There's only so much anyone can do to prevent children with allergies from coming into contact with foods that might kill them. But at St. Andrew's Primary School, in the western Sydney suburb of Marayong, the attitude is plain: not on our watch. For the past seven years, the 830-pupil school has been tightening the blanket around its eight most vulnerable kids. It encourages parents to visit the tuck shop at the start of each year to compile a list of snacks that they're happy for their children to buy; photos of the allergic pupils are stuck up inside the shop so parent helpers know whom they're serving. When a child brings a birthday cake to class, pupils with allergies aren't allowed a piece - but they can fetch a safe, homemade cupcake from the canteen freezer so they can join the party. And while the school hat is blue, the allergic children are asked to wear a yellow one. "If a child with a yellow hat goes down in the playground," says acting principal Kim McDonald, "we'd probably be dashing over there even faster than we normally would."
A New South Wales government working party recently prepared draft guidelines on the management of severe allergies in schools that, when adopted, will move the state's schools toward the St. Andrew's model. But there are sticking points. The state's biggest teachers' union is set to reject any plan that would require teachers to administer the EpiPen, a syringe preloaded with adrenaline that can save the life of someone experiencing the severe allergic reaction known as anaphylaxis. And the issue of how to manage allergies in schools has been enlivening normally soporific Parents and Citizens meetings for some time. Try telling some parents of non-allergic kids that they perhaps shouldn't put peanut butter sandwiches in their child's lunchbox, just in case he or she swaps it with an allergic friend. "There's been a lot of hot air in this debate that hasn't done anyone any good," says Dr. Connie Katelaris, a clinical immunologist at Sydney's Westmead Hospital. "We've got schools that are so highly protective they've gone ridiculous . . . and others that have been slow to move and the kids are at risk."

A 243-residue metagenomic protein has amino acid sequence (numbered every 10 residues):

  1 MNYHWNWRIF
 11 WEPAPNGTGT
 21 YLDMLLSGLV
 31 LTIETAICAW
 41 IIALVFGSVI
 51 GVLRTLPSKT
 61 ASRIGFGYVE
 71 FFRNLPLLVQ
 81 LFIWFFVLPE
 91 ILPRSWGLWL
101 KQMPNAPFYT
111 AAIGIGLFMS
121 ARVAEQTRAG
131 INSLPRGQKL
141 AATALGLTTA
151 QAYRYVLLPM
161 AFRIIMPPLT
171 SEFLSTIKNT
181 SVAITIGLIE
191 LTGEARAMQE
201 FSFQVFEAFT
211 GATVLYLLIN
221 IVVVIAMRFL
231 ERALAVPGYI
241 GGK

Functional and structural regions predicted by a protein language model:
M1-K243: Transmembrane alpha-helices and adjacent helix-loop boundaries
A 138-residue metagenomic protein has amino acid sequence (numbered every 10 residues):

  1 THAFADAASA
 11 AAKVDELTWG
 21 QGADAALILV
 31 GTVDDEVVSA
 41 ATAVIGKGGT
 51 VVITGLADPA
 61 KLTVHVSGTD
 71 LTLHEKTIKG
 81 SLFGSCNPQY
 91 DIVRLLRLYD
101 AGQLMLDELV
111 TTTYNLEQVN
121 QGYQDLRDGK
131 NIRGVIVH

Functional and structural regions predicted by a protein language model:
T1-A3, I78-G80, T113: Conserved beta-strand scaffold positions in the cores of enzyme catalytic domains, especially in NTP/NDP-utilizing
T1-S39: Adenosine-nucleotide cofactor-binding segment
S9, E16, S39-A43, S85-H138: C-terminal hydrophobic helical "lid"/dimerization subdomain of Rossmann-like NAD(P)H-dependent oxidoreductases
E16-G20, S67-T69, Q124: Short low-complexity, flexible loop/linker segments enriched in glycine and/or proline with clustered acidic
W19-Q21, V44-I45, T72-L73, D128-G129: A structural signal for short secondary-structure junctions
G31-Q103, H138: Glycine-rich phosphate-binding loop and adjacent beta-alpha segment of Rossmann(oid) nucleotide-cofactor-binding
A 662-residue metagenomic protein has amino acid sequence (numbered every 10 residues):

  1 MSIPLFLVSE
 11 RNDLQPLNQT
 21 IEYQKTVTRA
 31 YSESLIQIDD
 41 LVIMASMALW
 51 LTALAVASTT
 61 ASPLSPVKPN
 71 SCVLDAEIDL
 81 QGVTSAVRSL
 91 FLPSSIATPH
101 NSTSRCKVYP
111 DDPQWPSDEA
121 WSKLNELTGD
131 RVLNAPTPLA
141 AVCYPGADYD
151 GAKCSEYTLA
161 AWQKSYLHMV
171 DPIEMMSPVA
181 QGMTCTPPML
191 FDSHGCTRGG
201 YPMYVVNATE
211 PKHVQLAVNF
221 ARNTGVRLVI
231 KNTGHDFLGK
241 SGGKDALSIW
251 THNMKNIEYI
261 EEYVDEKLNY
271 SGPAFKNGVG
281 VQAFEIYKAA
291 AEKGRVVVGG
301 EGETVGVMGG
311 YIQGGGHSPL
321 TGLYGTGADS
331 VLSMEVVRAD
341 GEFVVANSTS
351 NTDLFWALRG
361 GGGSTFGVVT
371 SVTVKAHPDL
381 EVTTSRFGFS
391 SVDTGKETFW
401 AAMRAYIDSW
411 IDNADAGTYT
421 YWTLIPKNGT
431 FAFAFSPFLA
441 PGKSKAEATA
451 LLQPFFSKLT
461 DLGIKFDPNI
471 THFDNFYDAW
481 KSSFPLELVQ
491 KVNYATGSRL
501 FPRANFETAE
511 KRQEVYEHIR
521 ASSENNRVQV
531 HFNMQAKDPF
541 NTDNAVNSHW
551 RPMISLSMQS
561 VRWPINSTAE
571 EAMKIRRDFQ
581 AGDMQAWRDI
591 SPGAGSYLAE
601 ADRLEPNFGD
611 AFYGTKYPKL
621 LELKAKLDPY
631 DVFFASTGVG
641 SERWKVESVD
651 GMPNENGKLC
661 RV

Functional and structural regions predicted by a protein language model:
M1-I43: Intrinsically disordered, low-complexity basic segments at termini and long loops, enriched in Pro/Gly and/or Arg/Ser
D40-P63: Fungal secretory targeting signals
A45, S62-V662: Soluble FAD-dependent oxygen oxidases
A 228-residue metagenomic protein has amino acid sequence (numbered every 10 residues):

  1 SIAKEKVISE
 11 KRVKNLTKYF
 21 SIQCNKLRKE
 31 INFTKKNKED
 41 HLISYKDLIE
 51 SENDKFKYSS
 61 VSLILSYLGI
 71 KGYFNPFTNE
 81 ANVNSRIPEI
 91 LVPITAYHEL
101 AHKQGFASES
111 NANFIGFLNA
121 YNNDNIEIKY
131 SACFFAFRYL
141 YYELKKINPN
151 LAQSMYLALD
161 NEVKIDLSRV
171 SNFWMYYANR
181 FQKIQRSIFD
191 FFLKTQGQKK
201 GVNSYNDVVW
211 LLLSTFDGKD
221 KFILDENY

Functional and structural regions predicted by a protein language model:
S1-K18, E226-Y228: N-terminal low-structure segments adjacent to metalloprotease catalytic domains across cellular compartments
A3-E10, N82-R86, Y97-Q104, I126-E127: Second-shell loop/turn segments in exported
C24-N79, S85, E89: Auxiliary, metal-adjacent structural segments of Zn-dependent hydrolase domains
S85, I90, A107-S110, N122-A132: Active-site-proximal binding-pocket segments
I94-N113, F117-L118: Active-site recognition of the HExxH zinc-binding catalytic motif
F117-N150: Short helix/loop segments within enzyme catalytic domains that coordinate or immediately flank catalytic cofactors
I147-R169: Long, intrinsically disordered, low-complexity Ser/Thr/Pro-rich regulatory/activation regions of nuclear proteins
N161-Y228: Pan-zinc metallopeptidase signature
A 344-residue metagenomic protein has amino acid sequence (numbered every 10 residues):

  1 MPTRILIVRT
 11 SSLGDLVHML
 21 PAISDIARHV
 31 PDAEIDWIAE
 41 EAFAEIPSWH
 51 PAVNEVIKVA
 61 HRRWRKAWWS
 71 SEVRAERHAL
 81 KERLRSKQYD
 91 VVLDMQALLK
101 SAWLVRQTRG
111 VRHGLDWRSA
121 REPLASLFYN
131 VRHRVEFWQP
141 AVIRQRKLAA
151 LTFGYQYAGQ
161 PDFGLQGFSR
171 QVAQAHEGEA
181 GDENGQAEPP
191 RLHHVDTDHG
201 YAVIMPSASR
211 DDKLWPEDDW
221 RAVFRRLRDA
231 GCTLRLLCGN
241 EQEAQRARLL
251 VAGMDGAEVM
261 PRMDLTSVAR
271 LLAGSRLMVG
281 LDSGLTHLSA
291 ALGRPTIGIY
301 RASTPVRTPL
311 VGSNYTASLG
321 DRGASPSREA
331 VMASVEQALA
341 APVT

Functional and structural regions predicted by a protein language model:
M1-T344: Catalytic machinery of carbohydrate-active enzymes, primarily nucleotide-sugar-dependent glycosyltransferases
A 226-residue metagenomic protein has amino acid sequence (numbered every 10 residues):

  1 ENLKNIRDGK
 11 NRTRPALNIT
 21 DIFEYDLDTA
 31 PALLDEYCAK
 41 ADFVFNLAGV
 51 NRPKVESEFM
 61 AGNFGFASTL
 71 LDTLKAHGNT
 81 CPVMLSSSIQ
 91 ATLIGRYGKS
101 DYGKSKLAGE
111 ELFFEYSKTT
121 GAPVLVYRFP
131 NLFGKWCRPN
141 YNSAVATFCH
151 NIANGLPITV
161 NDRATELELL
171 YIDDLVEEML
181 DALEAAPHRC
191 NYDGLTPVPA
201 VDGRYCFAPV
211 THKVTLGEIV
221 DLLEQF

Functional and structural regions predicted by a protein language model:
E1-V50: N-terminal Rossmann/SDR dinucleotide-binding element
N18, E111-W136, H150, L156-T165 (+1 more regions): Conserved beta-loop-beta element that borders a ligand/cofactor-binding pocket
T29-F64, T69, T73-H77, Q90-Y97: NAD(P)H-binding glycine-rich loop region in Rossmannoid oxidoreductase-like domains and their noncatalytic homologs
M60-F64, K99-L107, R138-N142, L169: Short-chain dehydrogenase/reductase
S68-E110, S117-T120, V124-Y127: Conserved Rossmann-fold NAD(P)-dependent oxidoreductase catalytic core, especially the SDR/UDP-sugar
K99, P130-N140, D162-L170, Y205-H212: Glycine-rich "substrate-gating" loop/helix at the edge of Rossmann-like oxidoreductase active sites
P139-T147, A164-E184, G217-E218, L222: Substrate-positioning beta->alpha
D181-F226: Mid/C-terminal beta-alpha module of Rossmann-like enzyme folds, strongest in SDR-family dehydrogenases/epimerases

Momentum is with those pushing for greater protection of vulnerable pupils. The incidence of food allergy in the Western world has risen over the past 25 years: it now affects 5-8% of Australian children. Mostly, these are mild or moderate conditions in which exposure to the allergen (usually milk, egg, peanut, tree nuts, fish, crustaceans, soybean or wheat) may irritate the skin. But for some sufferers, exposure can trigger a massive immune response whose symptoms may include a potentially fatal narrowing of the airways or drop in blood pressure. Doctors estimate that between 10 and 20 Australians die each year from anaphylaxis, which accounts for about 1 in every 450 hospital casualty admissions.
Though doctors aren't sure why allergic disease is increasing, most subscribe to the so-called "hygiene hypothesis," which postulates that compared to previous generations, today's children grow up in cleaner surroundings and aren't exposed to the same onslaught of germs and parasites. "The immune system isn't busy with infection any more," says Dr. Robert Loblay, director of the allergy unit at Sydney's Royal Prince Alfred Hospital, "so it's turned its attention to what should be harmless substances."